23. Hochschild, A. R. (2003). The managed heart: Commercialization of human feeling, with a new afterword (20th Anniversary, 2nd ed.). Berkeley: University of California Press.Google Scholar
  24. Horne, O., & Csipke, E. (2009). From feeling too little and too much, to feeling more and less? A nonparadoxical theory of the functions of self-harm. Qualitative Health Research, 19(5), 655–667.CrossRefGoogle Scholar
  25. Johansson, A. (2011). Constituting ‘real’ cutters: A discourse theoretical analysis of self-harm and identity. In A. E. Sjolander & J. G. Payne (Eds.), Tracking discourses. Lund: Nordic Academic Press.Google Scholar
  26. Kirtley, O. J., O’Carroll, R. E., & O’Connor, R. C. (2015). The role of endogenous opioids in non-suicidal self-injurious behavior: Methodological challenges. Neuroscience & Biobehavioral Reviews, 48, 186–189.CrossRefGoogle Scholar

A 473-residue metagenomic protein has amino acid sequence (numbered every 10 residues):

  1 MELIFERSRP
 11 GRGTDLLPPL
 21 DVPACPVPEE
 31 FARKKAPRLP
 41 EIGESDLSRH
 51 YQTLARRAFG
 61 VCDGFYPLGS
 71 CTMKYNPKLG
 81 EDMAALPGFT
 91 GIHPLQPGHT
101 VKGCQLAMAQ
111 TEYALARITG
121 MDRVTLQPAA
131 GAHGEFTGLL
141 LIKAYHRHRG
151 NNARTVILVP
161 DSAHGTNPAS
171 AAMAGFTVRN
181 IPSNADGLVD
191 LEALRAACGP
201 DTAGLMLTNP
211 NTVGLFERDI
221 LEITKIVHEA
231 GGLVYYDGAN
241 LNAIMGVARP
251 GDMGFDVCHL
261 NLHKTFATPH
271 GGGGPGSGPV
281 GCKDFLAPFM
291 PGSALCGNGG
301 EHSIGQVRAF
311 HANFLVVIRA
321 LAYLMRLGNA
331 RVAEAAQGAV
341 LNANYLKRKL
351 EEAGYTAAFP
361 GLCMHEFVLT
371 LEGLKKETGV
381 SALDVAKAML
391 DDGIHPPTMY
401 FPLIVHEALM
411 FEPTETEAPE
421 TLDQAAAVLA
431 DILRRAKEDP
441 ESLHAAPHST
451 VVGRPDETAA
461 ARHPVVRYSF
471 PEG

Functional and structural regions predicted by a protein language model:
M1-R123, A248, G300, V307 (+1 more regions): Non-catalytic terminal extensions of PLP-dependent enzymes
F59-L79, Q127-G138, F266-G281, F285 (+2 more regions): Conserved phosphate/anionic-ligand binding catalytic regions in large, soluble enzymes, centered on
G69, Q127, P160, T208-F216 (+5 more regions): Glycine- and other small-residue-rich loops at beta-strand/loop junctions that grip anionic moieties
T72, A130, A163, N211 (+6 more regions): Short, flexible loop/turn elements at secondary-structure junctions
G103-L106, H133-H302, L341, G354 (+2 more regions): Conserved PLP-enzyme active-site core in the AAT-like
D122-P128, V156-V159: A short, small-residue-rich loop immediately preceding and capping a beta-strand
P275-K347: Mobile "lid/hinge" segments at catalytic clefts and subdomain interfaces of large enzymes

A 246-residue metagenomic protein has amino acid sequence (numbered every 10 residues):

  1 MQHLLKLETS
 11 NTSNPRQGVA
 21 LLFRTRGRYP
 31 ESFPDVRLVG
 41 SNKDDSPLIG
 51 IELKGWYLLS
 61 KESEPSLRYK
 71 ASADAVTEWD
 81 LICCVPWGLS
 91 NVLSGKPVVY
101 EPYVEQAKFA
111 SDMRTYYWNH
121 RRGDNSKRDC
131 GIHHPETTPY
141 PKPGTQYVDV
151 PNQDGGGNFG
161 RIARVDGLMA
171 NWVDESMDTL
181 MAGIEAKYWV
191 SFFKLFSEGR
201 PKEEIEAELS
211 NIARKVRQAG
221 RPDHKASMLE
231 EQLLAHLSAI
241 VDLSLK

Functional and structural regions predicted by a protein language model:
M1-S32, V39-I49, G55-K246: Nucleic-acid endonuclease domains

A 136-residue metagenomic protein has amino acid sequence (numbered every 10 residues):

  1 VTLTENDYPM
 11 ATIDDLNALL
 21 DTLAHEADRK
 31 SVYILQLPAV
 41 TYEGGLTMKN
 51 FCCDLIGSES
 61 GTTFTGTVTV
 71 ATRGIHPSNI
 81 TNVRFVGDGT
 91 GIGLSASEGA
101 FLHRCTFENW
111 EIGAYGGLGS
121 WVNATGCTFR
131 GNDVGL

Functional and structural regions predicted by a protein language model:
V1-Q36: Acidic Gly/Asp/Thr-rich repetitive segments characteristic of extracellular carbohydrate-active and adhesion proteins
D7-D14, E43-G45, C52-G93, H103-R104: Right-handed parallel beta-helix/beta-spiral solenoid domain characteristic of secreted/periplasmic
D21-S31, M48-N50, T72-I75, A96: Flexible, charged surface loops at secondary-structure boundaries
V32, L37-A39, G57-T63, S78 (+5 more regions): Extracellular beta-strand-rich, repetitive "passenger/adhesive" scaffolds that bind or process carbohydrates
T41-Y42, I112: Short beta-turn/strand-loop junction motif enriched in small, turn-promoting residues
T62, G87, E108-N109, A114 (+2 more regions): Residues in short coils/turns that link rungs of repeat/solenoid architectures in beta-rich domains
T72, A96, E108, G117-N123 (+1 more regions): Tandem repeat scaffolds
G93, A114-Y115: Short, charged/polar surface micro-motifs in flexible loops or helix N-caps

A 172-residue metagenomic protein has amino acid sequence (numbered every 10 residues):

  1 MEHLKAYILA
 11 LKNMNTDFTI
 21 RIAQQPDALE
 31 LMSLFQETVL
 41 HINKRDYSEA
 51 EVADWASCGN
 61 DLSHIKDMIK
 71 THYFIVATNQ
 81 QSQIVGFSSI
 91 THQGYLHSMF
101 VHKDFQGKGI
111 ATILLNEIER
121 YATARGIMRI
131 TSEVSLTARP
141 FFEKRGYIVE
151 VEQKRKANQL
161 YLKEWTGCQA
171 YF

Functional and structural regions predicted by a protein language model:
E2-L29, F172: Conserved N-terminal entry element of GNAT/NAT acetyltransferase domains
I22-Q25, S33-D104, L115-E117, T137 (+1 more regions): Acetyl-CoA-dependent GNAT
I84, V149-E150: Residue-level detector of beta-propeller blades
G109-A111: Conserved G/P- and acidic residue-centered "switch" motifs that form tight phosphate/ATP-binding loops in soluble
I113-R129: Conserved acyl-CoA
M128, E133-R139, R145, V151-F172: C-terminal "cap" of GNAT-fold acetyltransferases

27. Loseke, D. R. (2001). Lived realities and formula stories of “battered women”. In J. S. Gubrium & J. A. Holstein (Eds.), Institutional selves: Troubled identities in a postmodern world. Oxford: Oxford University Press.Google Scholar
  28. Lupton, D. (2012). Medicine as culture (3rd ed.). London: Sage.Google Scholar
  29. Lyon, M. L. (1996). C. Wright Mills meets Prozac: The relevance of ‘social emotion’ to the sociology of health and illness. In V. James & J. Gabe (Eds.), Health and the sociology of emotions. Oxford: Blackwell.Google Scholar
  30. Martin, E. (2006). The pharmaceutical person. BioSocieties, 1(3), 273–287.CrossRefGoogle Scholar
  31. McShane, T. (2012). Blades, blood and bandages: The experiences of people who self-injure. Basingstoke: Palgrave Macmillan.Google Scholar
  32. Meštrović, S. G. (1997). Postemotional society. London: Sage.Google Scholar
  33. Millard, C., & Wessley, S. (2014). Parity of esteem between mental and physical health: Means different things to different people, making it difficult to enforce. BMJ, 349, g6821.CrossRefGoogle Scholar
  34. Mol, A. (2003). The body multiple: Ontology in medical practice. Durham: Duke University Press.Google Scholar